In some cases, inmates in state or federal prison are eligible for “compassionate release.” When an inmate is debilitated, has compromised health, a terminal illness, advanced age, or extreme family circumstances, a compassionate release may be approved.
How does compassionate release work for federal inmates?
The First Step Act changed how compassionate releases work, expanding the eligibility criteria. This law ensures that a prisoner can appeal a Federal Bureau of Prisons denial or neglect of a request for compassionate release directly to the court. This Act made changes to the minimum sentencing for federal drug crimes, and these changes may allow for a reduced sentence. This Act also allows for some elderly or terminally ill prisoners to serve the rest of a federal sentence in home confinement.
The process of seeking compassionate release
To seek compassionate release, the first step is a prisoner’s request to the Warden at the facility. This submission must be supported by a comprehensive amount of documentation, including the compelling circumstances that could justify considering early release, such as a medical condition. All facts regarding the medical condition of the individual must be submitted.
Once the Warden has received the application, it must be reviewed promptly. Further information and documentation may be requested. Once the review is completed, a decision is made. If the compassionate release request is denied locally, a prisoner has the right to contest the denial. If the compassionate release is approved, the application is then submitted to the Bureau of Federal Prisons for processing.
The application is reviewed, and if the release is based on a medical issue, it will be reviewed by the Medical Director, or for non-medical requests, it will be reviewed by the Assistant Director or the Correctional Programs Director. Then the package is forwarded, along with the decision, to the Director of the Bureau of Prisons, who is the final word on whether the individual is considered eligible for compassionate relief.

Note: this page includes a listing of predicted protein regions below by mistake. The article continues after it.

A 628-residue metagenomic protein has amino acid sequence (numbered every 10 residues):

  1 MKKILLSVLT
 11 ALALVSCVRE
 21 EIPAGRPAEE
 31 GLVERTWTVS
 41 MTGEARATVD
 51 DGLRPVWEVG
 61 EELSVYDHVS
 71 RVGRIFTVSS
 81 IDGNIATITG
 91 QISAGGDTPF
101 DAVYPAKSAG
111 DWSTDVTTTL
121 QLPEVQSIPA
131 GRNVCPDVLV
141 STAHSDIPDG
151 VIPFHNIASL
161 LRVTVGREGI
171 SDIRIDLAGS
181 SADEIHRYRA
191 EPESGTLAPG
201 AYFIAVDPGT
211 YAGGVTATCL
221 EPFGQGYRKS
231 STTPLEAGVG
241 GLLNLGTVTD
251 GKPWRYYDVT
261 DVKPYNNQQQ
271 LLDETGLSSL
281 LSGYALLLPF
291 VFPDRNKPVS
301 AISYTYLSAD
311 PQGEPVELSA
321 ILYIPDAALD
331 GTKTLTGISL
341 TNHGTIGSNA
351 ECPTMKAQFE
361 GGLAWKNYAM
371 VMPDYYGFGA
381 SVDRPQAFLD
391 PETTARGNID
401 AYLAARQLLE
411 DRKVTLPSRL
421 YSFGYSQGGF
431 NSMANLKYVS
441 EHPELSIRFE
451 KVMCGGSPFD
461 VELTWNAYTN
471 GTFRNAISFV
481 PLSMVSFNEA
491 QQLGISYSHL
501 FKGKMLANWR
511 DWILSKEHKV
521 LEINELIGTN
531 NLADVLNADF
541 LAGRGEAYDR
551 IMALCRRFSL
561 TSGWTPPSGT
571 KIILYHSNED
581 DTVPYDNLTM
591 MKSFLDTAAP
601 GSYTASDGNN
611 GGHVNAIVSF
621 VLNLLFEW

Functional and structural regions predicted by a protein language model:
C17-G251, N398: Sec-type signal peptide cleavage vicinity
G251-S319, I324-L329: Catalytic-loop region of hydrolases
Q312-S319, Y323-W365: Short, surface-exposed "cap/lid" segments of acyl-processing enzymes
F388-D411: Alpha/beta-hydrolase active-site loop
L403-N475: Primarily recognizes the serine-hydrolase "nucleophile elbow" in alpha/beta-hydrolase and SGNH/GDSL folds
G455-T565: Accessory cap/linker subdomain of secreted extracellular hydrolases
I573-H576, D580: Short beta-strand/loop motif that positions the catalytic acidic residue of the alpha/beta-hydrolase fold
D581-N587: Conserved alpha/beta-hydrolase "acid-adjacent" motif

Once the Director has approved the application, further steps must occur. The Director contacts the U.S. Attorney in the jurisdiction where the inmate was sentenced and asks that a motion be filed on the Bureau’s behalf.
Compassionate release in California
In California, compassionate release can be approved under specific circumstances, including:
- The prisoner is permanently medically incapacitated.
- The medical condition leaves the person unable to perform the “activities of basic daily living,” requiring 24-hour care. The activities of daily living are defined as: “breathing, eating, bathing, dressing, transferring, elimination, arm use, or physical ambulation.”
Prisoners are not considered for compassionate release if they are sentenced to death or life in prison without parole or serving a sentence for the first-degree murder of a peace officer.
If you have a family member serving time in a California state penitentiary who meets the criteria for compassionate release, our attorneys at Hickey & Chung LLP can help you through the process.
Why choose Hickey & Chung for compassionate release applications?
The process of seeking compassionate release is complex and can be lengthy. When a loved one is suffering illness, is of advanced age, or terminally ill, speed is of the essence. We are very familiar with the process and the steps to take to move the case forward as quickly as possible, including submitting a comprehensive petition that has all the elements required, responding rapidly to any further requests for information, and pushing the case forward through channels when needed.
Ensuring you are represented by an attorney that is very familiar with the process of filing applications for compassionate release is critical with regard to the outcome. Attorney Brendan Hickey is a graduate of Harvard and formerly served as a federal defender. Naomi Chung is a talented and accomplished trial attorney who was recently listed in SuperLawyers Rising Stars. Your case will be in the hands of true professionals who have the highest level of dedication to the people they serve.